The patient's sense of what's wrong is based on prior life experience, the course of recent events, and the lessons taught by cultural process. Fears, as well as hopes and expectations, Indian Culture And Health Care Beliefs In Thailand based on this prior experience. There may be a basic disparity in expectations regarding how a problem is uncovered or solved.

Consider the dichotomy between biomedical and traditional See more American diagnostic techniques:. View in own window. Diagnostic practices worldwide are based on a broad spectrum of folk beliefs and historical traditions, and often on magical or religious practices.

Extensive questioning at the onset and during the course of an illness may puzzle those whose culture does not prepare them for biomedical methods of problem solving. Faced with uncertainty about what to expect in diagnostic or therapeutic encounters, the patient may withhold personal views of what's wrong or histories of nonbiomedical diagnostic and therapeutic actions already undertaken.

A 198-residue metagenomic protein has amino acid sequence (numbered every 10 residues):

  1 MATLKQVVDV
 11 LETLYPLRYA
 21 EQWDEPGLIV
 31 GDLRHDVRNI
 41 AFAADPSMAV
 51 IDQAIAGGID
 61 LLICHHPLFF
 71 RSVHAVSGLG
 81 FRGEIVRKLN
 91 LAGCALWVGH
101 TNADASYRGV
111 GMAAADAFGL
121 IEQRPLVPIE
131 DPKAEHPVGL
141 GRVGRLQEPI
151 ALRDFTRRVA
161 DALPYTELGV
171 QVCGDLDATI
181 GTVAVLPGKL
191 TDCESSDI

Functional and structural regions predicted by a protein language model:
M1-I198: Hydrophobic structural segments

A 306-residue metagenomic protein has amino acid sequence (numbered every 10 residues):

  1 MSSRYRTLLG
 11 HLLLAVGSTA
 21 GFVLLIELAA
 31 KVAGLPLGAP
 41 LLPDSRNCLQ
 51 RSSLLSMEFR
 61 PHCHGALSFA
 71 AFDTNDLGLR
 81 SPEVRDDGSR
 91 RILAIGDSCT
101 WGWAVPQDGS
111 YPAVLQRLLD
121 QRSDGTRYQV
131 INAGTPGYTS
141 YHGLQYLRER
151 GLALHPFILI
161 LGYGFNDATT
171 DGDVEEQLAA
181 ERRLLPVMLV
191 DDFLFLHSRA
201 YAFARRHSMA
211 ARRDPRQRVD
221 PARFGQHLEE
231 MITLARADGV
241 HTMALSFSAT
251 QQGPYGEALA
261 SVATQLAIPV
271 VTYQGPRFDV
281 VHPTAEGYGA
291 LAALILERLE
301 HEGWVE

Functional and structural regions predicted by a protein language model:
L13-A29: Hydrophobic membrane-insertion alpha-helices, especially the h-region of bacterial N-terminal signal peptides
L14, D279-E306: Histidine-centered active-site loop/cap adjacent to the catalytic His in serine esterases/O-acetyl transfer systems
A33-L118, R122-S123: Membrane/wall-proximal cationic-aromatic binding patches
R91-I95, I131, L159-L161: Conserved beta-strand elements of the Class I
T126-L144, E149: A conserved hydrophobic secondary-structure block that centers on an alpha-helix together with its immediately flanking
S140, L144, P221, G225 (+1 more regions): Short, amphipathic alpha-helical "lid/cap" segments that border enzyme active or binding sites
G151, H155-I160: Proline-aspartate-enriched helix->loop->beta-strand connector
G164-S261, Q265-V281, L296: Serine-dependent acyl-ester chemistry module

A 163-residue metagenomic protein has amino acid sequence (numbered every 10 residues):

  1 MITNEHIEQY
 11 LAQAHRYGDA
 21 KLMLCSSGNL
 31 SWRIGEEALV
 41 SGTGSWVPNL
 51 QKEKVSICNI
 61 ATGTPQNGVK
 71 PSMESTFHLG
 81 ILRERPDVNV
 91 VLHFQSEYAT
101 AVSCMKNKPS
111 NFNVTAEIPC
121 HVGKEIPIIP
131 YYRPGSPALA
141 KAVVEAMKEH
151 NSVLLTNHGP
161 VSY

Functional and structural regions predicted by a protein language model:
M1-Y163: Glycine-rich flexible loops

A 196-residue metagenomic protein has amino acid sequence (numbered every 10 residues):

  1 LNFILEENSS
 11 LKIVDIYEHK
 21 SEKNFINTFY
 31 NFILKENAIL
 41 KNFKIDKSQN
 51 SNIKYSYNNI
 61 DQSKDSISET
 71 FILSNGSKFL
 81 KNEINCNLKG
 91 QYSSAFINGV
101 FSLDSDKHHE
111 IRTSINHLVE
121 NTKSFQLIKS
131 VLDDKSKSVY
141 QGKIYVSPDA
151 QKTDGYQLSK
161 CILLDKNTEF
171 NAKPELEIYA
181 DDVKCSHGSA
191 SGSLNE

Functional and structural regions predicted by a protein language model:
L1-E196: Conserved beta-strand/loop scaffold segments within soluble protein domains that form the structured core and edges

Patients may be reluctant to discuss beliefs, herbal therapies, home remedies and practices, and religious efforts at healing. They often fear the practitioner's disdain for these activities. Information may be withheld or altered to avoid labeling, to cope with anxiety about the illness, and at times to comply with provider's wishes.

Although scant systematic evidence regarding patient behaviors in different cross-cultural settings is available, the literature suggests that patients will report their illnesses differently depending on the behavior, language skills, ethnic identity, and degree of specialization of the biomedically trained practitioners they encounter.